Each year, women in Northern Michigan give birth to about 5,000 babies, and of those pregnancies, about a third are considered high risk. The region, however, has not had a robust network of services for high-risk pregnancy. High-risk-moms-to-be have had to travel regularly to places like Grand Rapids and Saginaw for checkups and care, or try to squeeze into the packed schedule of a specialist from downstate who makes once-a-week rounds in the North.
Munson Medical Center’s High Risk Perinatal Program has set out to improve regional care for high-risk obstetrics patients. Consider the situation from the patient and her family’s perspective, encourages Mary Schubert, executive director of women and children services at Munson. “You learn you are pregnant and are all excited and then the doctor says you have to see a perinatal specialist—a specialist in maternal and fetal medicine—and then you have to wait,” she says. The situation adds anxiety and stress at a time that’s already emotionally charged. The fix? “We didn’t want to just bring one physician here, we wanted to bring a whole program,” Schubert says. “We wanted to create wrap-around care, a whole safety net for families with the goal of keeping more moms here.”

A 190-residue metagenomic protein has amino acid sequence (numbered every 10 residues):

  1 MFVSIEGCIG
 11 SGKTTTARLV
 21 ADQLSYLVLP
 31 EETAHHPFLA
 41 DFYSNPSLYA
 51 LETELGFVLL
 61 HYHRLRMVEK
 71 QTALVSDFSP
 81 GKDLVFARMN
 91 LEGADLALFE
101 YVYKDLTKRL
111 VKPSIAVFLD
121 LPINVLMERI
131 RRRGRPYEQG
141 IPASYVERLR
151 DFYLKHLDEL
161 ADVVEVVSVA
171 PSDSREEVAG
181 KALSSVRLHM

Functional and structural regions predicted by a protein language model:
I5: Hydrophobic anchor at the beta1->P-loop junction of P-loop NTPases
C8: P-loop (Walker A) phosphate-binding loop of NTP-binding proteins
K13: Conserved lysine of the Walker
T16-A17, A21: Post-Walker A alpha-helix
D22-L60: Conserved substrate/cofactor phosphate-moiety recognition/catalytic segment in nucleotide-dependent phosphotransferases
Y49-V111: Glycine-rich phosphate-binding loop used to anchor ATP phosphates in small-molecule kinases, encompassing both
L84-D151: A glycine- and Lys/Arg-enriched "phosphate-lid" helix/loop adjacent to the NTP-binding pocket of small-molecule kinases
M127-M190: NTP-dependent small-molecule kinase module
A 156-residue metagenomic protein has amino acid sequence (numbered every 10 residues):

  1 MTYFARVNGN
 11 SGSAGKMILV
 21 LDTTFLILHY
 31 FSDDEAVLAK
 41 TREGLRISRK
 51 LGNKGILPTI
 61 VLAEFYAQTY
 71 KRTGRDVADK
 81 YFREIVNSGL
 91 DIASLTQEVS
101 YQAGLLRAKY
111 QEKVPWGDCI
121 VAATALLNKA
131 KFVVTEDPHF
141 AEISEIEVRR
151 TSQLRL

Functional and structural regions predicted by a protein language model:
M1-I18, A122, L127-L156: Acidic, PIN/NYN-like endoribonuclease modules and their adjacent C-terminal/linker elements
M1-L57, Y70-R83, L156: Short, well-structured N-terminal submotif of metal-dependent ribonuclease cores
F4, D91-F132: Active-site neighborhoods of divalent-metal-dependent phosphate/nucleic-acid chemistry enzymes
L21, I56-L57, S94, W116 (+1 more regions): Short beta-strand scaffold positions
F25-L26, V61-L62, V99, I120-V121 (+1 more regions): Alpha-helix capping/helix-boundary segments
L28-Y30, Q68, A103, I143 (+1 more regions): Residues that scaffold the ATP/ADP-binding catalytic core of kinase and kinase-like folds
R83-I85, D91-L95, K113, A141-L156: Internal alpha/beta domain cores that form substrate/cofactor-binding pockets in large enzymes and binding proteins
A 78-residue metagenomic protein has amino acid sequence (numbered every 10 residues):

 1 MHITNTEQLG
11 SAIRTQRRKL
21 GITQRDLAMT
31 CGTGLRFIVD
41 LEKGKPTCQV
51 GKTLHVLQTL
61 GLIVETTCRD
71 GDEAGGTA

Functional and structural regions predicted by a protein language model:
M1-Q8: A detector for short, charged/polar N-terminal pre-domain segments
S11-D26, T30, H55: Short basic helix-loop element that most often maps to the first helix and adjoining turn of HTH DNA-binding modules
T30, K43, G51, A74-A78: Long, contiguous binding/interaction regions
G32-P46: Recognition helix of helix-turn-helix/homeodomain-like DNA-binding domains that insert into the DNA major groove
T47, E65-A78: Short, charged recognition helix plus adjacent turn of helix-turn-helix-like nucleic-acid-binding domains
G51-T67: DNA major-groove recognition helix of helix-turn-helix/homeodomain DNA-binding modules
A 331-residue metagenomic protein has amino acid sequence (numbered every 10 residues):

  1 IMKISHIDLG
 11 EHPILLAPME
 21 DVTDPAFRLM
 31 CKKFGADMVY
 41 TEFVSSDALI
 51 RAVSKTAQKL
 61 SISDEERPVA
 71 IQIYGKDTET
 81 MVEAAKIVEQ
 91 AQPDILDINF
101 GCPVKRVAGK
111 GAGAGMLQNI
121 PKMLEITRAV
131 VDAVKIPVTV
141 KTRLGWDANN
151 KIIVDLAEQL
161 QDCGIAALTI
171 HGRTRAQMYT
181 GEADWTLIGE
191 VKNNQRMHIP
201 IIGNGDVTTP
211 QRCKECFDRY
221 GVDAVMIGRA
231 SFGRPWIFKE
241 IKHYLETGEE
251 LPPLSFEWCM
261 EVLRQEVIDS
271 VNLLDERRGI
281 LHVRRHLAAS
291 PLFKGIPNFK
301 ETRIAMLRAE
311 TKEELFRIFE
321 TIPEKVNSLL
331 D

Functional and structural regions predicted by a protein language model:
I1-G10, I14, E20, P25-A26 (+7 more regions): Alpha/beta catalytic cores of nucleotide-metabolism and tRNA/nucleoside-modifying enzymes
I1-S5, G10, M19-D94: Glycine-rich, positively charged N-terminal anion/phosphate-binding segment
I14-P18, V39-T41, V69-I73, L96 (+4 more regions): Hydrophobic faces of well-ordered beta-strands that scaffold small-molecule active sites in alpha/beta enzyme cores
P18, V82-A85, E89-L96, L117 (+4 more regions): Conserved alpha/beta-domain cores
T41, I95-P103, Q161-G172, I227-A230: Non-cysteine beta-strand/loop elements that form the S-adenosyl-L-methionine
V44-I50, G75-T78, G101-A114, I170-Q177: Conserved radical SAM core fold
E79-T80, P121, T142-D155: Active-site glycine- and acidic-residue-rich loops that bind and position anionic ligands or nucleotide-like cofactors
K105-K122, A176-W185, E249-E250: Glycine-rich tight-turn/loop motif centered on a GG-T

The program will be based in Traverse City, and many patients will receive care there. But members of the team will also travel throughout the North, seeing patients on a regular basis at clinics close to the patients’ homes and thereby reducing the risk of travel—traveling adds risk to what’s already a high-risk pregnancy. With care nearby, more pregnant women are likely to seek care, too, rather than seeing distant care as out of their reach, for reasons like transportation and finances.
The spectrum of care will include technology-based services, such as ultrasound checkups and genetics counseling as well as addiction treatment services (in some Northern Michigan counties, 40 percent of pregnant moms smoke cigarettes), and social work services. “When it’s time to deliver, a social worker will figure out where the family will stay, and if there are other children, how they will be cared for,” Schubert says.
Working hand in hand with the high-risk pregnancy program, the neonatal intensive care program is also increasing its capabilities. “We used to transfer anybody born at less than 28 weeks to Devos, in Grand Rapids,” Schubert says. Now the unit regularly keeps babies at 26 and 27 weeks.
“It’s all about putting the family at the center, giving the family the best possible care,” Schubert says. “And keeping moms close to home.”
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